Fisher notes that added category growth is a direct result of increased retail distribution for meat snacks. Although C-stores traditionally represented the snacks’ primary outlet, today meat snacks are broadly available in channels ranging from supermarkets, drug stores and mass merchandisers to office supply and hardware stores.
Knauss is marketing to consumers who are searching for meat snacks that are portable, low in fat, high in protein and convenient by keeping its products a cut above the rest, with new packaging, flavors, meat forms and sizes.
Aside from its basic varieties — Original, Teriyaki and Peppered Beef Jerky — the company has introduced line extensions that include Sweet Barbecue, Hot ‘n Spicy and Nacho. Knauss also expanded its meat snack offerings in terms of bigger 8-oz. sizes, packaging its Original, Mild and Hot flavors of multi-pack beef sticks into canisters and vacuum-sealed bags. Additionally, the company ventured into different meat forms such as beef nuggets and shredded beef jerky. All of these changes have impacted the meat snack category’s growth.
“The growing retail presence of private label meat snacks has been another factor in the category’s growth,” says Fisher.  
Specifically, meat snacks have become the fastest-growing segment among all private label segments in the salted snacks category. Retail dollar sales on private label meat snacks were up 75% for the 52-week period ending July 10, 2005, according to IRI information, Fisher explains.
DRIED MEAT SNACKS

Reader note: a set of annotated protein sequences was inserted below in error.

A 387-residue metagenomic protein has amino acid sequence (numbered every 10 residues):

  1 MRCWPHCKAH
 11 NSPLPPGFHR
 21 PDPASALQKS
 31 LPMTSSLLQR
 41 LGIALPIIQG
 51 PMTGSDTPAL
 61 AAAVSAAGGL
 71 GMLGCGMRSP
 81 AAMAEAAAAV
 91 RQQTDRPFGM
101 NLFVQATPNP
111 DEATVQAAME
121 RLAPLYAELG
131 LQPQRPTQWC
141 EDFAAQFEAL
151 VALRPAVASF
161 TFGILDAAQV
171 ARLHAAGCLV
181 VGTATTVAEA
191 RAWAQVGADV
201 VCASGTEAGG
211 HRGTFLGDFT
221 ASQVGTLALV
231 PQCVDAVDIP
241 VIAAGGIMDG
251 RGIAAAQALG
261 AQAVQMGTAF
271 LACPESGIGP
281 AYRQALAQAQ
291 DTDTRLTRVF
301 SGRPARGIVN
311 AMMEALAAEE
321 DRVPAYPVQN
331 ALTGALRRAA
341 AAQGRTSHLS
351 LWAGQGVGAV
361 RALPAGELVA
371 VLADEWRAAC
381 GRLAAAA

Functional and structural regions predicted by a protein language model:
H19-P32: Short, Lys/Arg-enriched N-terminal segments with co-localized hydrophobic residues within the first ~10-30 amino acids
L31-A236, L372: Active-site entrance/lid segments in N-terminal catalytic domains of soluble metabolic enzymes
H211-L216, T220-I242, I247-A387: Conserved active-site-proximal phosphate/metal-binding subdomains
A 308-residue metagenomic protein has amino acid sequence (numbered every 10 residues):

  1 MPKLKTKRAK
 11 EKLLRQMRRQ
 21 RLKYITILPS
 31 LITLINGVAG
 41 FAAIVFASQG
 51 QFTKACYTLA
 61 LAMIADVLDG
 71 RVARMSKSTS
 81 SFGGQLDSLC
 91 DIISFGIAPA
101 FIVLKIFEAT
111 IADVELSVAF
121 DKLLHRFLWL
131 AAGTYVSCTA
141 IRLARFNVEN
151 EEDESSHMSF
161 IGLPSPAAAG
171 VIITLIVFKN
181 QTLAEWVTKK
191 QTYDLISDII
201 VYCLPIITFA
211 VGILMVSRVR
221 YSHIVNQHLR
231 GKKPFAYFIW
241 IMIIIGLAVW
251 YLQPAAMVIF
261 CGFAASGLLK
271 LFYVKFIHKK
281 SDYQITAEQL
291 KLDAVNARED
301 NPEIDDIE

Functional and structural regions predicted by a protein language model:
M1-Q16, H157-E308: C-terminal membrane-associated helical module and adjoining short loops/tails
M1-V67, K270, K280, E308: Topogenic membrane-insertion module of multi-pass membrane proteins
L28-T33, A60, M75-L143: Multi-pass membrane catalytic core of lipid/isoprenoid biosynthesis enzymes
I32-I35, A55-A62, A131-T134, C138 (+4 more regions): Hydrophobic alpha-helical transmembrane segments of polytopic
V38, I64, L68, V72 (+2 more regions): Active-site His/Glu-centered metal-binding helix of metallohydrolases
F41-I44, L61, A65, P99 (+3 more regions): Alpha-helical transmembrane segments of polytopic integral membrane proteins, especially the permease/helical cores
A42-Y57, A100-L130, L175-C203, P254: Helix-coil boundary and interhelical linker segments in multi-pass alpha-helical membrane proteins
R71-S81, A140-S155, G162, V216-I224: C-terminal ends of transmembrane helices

(52 weeks ending Oct. 2, 2005)
RankBrand Dollar Volume (in millions) % Change Dollar Share
1Oh Boy! Oberto$65.9-6.521.9
2Slim Jim$50.7-3.816.9
3Jack Links$44.8-8.314.9
4Bridgford$21.5-13.97.1
5Private Label$20.5+53.66.8
 TOTAL*$300.7-2.6100.0
*Including brands not shown
SOURCE: Information Resources Inc., Total U.S. — F/D/MX (Supermarkets,Drugstores and Mass Merchandisers, excluding Wal-Mart)
Jack Link’s Beef Jerky is reveling in the burgeoning meat snacks’ newfound fame as one of the quickest-growing meat snack manufacturers worldwide. The Minong, Wis.-based company, recognized as the U.S. meat snack market leader in C-stores and mass merchandisers, urges consumers to “Feed Your Wild Side,” with an array of 100 premium meat snacks, including jerky, tender cuts, snack sticks, steak nuggets, beef steaks, beef sticks, beef & cheese, Jack Packs, sausages and much more.
Continual product innovation, new product introductions and exciting flavor developments keep the company ahead of the competition, appealing to a broad consumer base that surprisingly enough includes mothers and children.